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Laser scans will preserve world heritage sites in digital format forever

Egypt-Pyramid
Image used with permission by copyright holder
It’s the ultimate in the juxtaposition of eras — modern-day technology is now saving centuries-old world heritage sites through digital documentation. Non-profit organization CyArk, which has already successfully preserved “scores of the world’s most famous cultural sites,” is now partnering with the International Council of Monuments and Sites (ICOMOS) to laser scan “dozens of at-risk sites in Syria, Iraq, and the Middle East.” Over the next five years, CyArk hopes to virtually preserve 500 of these heritage sites, allowing them to live in perpetuity online, if not in real life.

Employing the use of such technologies as 3D laser scanning, photogrammetry, and traditional survey, the reality-capture project is an ambitious one to be sure. But as an increasing number of historical landmarks fall victim to the passage of time, or to violence, historians are becoming increasingly aware of the need to find some way to extend the lifetime of these important facets of human history.

In their laser scanning, CyArk effectively creates a digital replica of a structure, which is then analyzed by a range of software programs. And while it’s difficult to manipulate brick and mortar, preservationists and historians can dig a bit deeper into these digital versions, potentially discovering even more about their origins, associated cultures, and civilization.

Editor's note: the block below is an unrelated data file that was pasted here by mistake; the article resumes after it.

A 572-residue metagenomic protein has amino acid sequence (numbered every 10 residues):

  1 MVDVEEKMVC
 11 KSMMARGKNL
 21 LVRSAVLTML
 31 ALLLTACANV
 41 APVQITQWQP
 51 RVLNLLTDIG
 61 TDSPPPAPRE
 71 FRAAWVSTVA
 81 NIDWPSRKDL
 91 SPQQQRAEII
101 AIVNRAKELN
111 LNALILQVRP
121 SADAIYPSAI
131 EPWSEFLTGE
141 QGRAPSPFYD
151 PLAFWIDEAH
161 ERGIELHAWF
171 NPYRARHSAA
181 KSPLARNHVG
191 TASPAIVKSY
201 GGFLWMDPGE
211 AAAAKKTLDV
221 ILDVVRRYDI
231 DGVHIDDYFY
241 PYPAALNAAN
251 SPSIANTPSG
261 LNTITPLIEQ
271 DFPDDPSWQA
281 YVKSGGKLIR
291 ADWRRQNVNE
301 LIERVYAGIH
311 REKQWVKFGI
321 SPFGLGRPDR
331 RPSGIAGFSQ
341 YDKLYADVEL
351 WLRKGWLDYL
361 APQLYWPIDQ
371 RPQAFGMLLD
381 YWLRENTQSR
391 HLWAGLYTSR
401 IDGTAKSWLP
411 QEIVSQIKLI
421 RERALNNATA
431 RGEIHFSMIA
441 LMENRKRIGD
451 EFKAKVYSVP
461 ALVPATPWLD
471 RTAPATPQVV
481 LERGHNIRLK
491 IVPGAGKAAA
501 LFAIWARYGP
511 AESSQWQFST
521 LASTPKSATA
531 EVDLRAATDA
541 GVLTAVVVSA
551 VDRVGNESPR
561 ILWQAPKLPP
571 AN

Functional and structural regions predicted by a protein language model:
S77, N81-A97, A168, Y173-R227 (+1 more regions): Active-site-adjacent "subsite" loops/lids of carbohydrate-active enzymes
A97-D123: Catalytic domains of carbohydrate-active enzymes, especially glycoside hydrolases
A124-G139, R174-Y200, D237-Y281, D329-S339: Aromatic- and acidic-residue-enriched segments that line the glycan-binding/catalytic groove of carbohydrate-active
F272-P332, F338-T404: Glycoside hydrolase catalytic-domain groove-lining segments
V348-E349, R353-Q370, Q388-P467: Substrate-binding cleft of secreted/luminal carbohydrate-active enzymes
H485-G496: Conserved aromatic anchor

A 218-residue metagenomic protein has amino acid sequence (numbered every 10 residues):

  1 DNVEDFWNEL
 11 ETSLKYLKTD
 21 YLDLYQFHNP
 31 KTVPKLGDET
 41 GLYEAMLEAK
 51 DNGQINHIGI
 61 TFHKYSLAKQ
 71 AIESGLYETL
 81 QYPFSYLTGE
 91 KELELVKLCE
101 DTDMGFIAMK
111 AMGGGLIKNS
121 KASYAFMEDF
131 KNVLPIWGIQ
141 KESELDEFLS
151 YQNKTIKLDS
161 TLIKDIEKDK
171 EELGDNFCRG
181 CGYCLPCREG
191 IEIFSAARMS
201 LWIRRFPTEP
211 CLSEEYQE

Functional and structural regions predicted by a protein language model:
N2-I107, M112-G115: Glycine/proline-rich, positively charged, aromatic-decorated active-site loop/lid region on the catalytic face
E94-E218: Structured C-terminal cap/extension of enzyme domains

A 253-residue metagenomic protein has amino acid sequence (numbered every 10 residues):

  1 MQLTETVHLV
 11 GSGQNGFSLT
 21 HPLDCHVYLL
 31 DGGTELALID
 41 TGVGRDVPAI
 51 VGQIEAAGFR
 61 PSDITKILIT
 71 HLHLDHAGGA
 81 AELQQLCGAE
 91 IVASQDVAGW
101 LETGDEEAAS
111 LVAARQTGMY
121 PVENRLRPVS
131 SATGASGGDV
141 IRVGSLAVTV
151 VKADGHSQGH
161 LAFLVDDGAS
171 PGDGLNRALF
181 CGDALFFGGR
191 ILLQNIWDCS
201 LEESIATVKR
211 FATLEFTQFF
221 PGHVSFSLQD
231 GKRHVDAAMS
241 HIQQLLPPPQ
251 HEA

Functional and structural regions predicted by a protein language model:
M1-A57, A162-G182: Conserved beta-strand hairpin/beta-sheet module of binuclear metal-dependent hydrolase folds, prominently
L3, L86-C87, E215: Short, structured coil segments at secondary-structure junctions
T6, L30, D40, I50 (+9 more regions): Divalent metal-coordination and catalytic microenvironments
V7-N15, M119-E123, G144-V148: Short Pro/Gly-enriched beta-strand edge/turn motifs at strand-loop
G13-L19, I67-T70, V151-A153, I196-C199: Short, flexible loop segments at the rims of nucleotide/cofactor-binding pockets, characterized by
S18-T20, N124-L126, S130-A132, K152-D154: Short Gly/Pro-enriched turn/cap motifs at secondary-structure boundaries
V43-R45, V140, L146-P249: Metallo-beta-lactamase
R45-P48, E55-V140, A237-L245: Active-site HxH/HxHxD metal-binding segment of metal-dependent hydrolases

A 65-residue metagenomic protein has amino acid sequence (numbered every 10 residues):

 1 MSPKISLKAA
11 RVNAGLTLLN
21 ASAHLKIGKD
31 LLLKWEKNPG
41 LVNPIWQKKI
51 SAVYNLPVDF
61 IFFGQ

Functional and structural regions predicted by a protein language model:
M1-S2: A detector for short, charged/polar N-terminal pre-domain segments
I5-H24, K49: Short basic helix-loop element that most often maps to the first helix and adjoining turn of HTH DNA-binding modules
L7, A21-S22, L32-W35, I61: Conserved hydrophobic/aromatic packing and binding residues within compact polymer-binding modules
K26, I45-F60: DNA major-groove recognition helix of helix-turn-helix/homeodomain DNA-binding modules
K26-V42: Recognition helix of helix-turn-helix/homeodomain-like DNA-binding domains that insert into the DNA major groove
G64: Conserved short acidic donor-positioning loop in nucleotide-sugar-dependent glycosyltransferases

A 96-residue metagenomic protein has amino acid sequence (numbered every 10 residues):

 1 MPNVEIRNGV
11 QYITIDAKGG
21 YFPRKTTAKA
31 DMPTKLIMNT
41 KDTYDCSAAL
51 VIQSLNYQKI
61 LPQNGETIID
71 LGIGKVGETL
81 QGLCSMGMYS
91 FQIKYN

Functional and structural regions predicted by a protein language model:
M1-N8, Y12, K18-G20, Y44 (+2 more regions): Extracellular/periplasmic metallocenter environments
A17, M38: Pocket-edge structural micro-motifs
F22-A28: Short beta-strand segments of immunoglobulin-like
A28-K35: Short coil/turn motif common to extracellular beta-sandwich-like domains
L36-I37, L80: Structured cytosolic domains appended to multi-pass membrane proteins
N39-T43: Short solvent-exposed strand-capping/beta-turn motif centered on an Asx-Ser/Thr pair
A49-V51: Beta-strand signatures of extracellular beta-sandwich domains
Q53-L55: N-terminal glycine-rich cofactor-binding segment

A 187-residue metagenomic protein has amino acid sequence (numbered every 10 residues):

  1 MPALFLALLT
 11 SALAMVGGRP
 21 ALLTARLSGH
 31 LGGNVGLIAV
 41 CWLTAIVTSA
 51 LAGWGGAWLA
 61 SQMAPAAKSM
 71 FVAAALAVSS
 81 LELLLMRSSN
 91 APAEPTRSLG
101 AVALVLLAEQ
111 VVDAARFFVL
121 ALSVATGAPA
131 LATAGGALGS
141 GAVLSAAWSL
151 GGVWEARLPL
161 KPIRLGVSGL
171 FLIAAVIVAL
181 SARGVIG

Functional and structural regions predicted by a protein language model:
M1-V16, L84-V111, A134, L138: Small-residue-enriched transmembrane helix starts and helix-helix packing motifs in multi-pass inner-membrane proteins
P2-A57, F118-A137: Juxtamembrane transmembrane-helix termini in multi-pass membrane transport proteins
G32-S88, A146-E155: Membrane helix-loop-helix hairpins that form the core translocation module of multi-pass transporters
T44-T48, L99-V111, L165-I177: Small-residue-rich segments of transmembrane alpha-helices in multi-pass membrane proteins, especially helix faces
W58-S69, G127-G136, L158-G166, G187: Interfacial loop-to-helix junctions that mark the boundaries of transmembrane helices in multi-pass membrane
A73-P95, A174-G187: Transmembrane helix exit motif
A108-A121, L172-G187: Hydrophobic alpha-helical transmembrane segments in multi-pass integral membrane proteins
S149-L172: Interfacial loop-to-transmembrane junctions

“The digital technology exists to preserve measurable 3D models of these historical sites before they are damaged or destroyed,” said Ben Kacyra, president and co-founder of CyArk. Gustavo Araoz, president, ICOMOS and chair of the CyArk 500 Advisory Council, seconded this sentiment, noting, “CyArk’s summit provides a critical forum for discussions on progress and issues facing the global preservation and conservation movement.” Calling the latest efforts by the nonprofit “a long-term and evolving effort to ensure we secure and share our collective history,” this digitization of our history certainly has significant and widespread support from a variety of sources.

Of course, these preservations are no small undertaking. According to a CyArk press release, “It takes about 10,000 gigabytes of data, or the equivalent of 200 trucks of paper, to digitally preserve each site.” But a number of companies are helping to address this demand in hopes of creating a “museum of the future,” in which visitors may be able to see all the world’s most incredible places in a single location.

After all, just because we’re moving forward doesn’t mean we can’t look back.

Lulu Chang
Former Digital Trends Contributor
Fascinated by the effects of technology on human interaction, Lulu believes that if her parents can use your new app…
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